Alice LaPlante, Spawn Of Wikipedia, InformationWeek, July 14, 2006. Excerpt:
Comment. Larry Sanger is right to use the phrase "anti-elitism" to describe an attitude found among some Wikipedia contributors. But note that he doesn't use the term "elitism" to describe Digital Universe, and the press shouldn't perpetuate the invidious idea that there's something "elitist" about peer review and rigor. To do so is to feed the same "anti-elitist" attitude that Sanger is criticizing. Nor should the press perpetuate an oversimple opposition between expertise and populism when talking about Wikipedia and Digital Universe. Wikis can harness collective expertise, not just collective ignorance, opinion, and dogmatism. Digital Universe gives expertise a central role in quality control, but Wikipedia may have as many expert contributors as non-experts.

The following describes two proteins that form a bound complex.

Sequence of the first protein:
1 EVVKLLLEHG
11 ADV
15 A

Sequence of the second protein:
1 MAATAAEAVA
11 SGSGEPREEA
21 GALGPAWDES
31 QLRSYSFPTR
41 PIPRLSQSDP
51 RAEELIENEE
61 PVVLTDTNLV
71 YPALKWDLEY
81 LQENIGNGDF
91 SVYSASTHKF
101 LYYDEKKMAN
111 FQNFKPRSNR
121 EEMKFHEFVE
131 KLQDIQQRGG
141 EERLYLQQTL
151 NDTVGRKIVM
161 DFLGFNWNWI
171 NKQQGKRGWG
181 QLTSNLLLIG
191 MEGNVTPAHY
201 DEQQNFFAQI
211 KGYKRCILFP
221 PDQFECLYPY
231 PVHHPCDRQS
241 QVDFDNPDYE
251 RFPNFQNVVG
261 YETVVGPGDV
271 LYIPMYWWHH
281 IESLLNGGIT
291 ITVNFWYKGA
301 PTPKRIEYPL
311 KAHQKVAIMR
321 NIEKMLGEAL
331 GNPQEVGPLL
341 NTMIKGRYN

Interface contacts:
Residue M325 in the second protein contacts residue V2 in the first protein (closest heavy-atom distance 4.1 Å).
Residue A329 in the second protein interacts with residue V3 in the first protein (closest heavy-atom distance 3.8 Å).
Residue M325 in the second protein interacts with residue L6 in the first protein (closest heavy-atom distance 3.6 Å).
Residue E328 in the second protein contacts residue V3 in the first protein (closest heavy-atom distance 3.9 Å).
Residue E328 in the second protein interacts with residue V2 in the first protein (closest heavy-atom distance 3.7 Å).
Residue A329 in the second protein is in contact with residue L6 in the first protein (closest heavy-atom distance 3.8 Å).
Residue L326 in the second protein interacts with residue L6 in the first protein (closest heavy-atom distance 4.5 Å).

SPARC has issued a press release supporting the new RCUK OA policy. Excerpt:
SPARC (the Scholarly Publishing and Academic Resources Coalition) strongly supports the recent commitment by Research Councils UK (RCUK) to ensure access to publicly funded research. The RCUK statement, which says that “ideas and knowledge derived from publicly funded research must be made widely available and accessible for public use, interrogation and scrutiny, as widely, rapidly and effectively as possible,” requires deposit of research articles in open access repositories. Three individual Research Councils have announced policies mandating this to date.
Bipartisan Effort Emerges to Make Federally-Funded Research Publicly Accessible, Science & Intellectual Property in the Public Interest, July 14, 2006. Excerpt: